‘Sexual distraction’: Canada teen suspended from school over dress
“Enough is enough,” Lauren, 17, stated in a Facebook
post, adding that she's “absolutely fed up with comments that
make us feel like we can't be comfortable without being
The Grade 12 student was told by that the halter dress (that reached the floor but showed her shoulders and part of her back) she wore to school on Monday was "inappropriate" being a "sexual distraction" to others.
All I'm saying is what kind of boy is aroused by a girls neck and back to the point the girl should be suspended? #LaurenWiggins
— Eric Janvier (@ClassicJanvier) 14 мая 2015
The dress code policy posted on the school's website, informs that "all
students dress with appropriate taste in order that the
educational process is not disrupted. Dressing for school means
that you wear clothes in the manner they are intended to be
It adds that while at school "students shall be dressed and groomed in a manner that will neither adversely affect the instructional program nor violate reasonable and acceptable standards of cleanliness, safety, or appropriateness as judged by the principal and administration of Harrison Trimble High School."
The teenager has posted on her Facebook page the letter she wrote
to her vice-principal Shane Sturgeon.
"In today's society the woman's body is constantly discriminated against and hypersexalized to the point where we can no longer wear the clothing that we feel comfortable in without the accusation and/or assumption that we are being provocative. This unjust mindset towards women is absolutely absurd. The fact that authority figures, especially males, can tell young women they must cover up their shoulders and their back because it is 'inappropriate' and 'a distraction' is very uncomforting," the student wrote in her letter.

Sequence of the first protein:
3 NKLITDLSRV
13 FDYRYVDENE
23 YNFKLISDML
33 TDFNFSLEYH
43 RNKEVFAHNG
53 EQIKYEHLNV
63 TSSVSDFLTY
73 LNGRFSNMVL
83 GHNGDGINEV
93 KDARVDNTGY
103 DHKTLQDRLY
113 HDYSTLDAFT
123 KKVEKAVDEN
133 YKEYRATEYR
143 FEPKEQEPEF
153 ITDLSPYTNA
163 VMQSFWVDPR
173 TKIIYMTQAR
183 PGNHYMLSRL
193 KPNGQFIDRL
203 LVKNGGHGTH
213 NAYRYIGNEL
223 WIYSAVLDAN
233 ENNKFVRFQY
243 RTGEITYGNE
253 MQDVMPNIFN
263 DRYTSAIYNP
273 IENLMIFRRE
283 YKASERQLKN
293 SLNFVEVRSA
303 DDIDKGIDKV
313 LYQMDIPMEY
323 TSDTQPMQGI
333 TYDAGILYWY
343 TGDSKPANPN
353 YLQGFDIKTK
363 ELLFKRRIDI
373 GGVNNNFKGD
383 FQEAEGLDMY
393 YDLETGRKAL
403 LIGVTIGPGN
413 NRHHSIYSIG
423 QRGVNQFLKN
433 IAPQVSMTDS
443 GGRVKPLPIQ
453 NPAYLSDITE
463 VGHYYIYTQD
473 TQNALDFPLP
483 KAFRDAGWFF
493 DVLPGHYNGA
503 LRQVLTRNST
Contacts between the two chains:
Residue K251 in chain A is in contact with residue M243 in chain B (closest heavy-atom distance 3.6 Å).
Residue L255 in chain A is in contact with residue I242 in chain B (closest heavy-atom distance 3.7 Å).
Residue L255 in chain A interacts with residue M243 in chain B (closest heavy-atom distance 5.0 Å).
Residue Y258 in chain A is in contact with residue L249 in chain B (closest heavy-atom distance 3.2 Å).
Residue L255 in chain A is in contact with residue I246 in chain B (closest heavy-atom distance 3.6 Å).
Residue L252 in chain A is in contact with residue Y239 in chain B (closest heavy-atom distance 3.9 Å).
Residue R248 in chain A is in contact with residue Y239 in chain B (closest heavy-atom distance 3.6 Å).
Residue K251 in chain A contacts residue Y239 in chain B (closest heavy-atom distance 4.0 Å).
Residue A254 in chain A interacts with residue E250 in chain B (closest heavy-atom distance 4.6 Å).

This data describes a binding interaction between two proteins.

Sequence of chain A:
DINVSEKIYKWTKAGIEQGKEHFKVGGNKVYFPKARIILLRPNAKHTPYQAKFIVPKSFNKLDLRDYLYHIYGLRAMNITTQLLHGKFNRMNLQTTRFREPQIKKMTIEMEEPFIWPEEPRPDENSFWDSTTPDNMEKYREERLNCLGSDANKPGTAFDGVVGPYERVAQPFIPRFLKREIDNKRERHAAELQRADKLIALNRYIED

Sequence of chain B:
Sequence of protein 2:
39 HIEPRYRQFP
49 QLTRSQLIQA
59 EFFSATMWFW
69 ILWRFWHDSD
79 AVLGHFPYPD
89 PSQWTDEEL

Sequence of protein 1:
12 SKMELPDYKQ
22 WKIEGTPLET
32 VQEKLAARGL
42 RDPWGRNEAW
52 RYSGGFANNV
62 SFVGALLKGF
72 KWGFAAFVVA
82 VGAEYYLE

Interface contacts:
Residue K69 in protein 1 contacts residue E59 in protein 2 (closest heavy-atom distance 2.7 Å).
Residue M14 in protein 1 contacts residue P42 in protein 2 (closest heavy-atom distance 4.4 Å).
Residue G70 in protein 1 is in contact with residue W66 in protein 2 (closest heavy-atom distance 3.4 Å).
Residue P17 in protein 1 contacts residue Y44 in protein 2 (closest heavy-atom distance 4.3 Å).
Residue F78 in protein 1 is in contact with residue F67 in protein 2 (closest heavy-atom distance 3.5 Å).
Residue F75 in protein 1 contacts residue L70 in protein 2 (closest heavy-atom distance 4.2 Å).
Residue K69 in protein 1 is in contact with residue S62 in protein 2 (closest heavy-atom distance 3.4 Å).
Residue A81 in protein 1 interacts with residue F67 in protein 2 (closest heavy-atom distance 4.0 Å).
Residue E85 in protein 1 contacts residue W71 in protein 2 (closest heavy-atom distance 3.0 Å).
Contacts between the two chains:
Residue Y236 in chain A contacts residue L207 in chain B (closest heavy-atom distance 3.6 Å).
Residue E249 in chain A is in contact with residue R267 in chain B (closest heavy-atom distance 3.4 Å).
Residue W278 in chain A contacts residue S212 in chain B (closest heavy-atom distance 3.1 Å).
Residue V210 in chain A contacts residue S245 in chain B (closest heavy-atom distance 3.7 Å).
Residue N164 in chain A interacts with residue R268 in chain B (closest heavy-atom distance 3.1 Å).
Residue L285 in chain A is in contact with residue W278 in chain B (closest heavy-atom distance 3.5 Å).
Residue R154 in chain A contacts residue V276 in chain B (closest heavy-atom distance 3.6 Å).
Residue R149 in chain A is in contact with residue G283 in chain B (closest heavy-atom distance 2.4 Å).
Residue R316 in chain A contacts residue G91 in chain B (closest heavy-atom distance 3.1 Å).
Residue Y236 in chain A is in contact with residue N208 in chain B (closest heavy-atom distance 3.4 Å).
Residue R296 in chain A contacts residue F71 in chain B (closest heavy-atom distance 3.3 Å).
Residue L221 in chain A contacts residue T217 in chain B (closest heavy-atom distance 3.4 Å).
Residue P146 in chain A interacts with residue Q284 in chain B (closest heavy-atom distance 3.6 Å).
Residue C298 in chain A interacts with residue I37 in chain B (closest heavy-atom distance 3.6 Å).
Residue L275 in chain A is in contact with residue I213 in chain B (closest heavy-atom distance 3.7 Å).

Lauren Wiggins. Wherever you are, I SALUTE you. #laurenwiggins
— Jasmine (@iiiFly) 13 мая 2015
"If you are truly so concerned that a boy in this school will get distracted by my upper back and shoulders, then he needs to be sent home and practice self-control," she added.
#LaurenWiggins Just because you should be able to be free doesn't mean its safe. The World is what it is and people are what they are.
— Paul L Harris (@paulishus) 14 мая 2015
"Yes, I understand there are restrictions to how much and how
little of your body that shows, but that applies when people show
up in their bikinis or bra and panties," Lauren stated.
"Schools are the social building blocks in an adolescent's life meant to teach them how to communicate and develop relationships with others and also learning about themselves and who they want to be," she concluded.
Posted by Lauren Wiggins on Monday, 11 May 2015
As of Thursday afternoon, Wiggins' Facebook post has received
over 1,100 shares and a number of comments from supporters,
including her father, Paul, who said he saw his daughter's outfit
and there was "nothing provocative about it."
"Perhaps your teachers should learn that 16-18 year old boys get a hard on if the wind blows!! Tell your teachers to call me-I'm sure I'll have something to say!!!" he wrote.
A similar case occurred last month in Orange County, Texas, when
a 12th-grade honors student, Macy Edgerly, was sent home from
school for wearing leggings and a long athletic shirt. Her outfit
was deemed inappropriate. Her sister, Erica Alyse Edgerly, posted
photos of Macy's outfit to Facebook saying: "People wonder
why women feel insecure about their bodies or what they wear. And
it's because you're told your clothing is inappropriate when
you're completely fully clothed, even when you're not showing
cleavage or anything. How about instead of body shaming women,
school systems should start teaching 15-18 year old boys to stop
degrading women with their eyes and contributing to the rape
culture of today's society,” she wrote, her post receiving
over 95,000 shares.
“Bottom line, girls cannot go to school in comfortable clothes that cover everything because school systems are afraid that hormonal boys won't be able to control their eyes and minds. And that is such a bigger problem than worrying about clothing,” she added.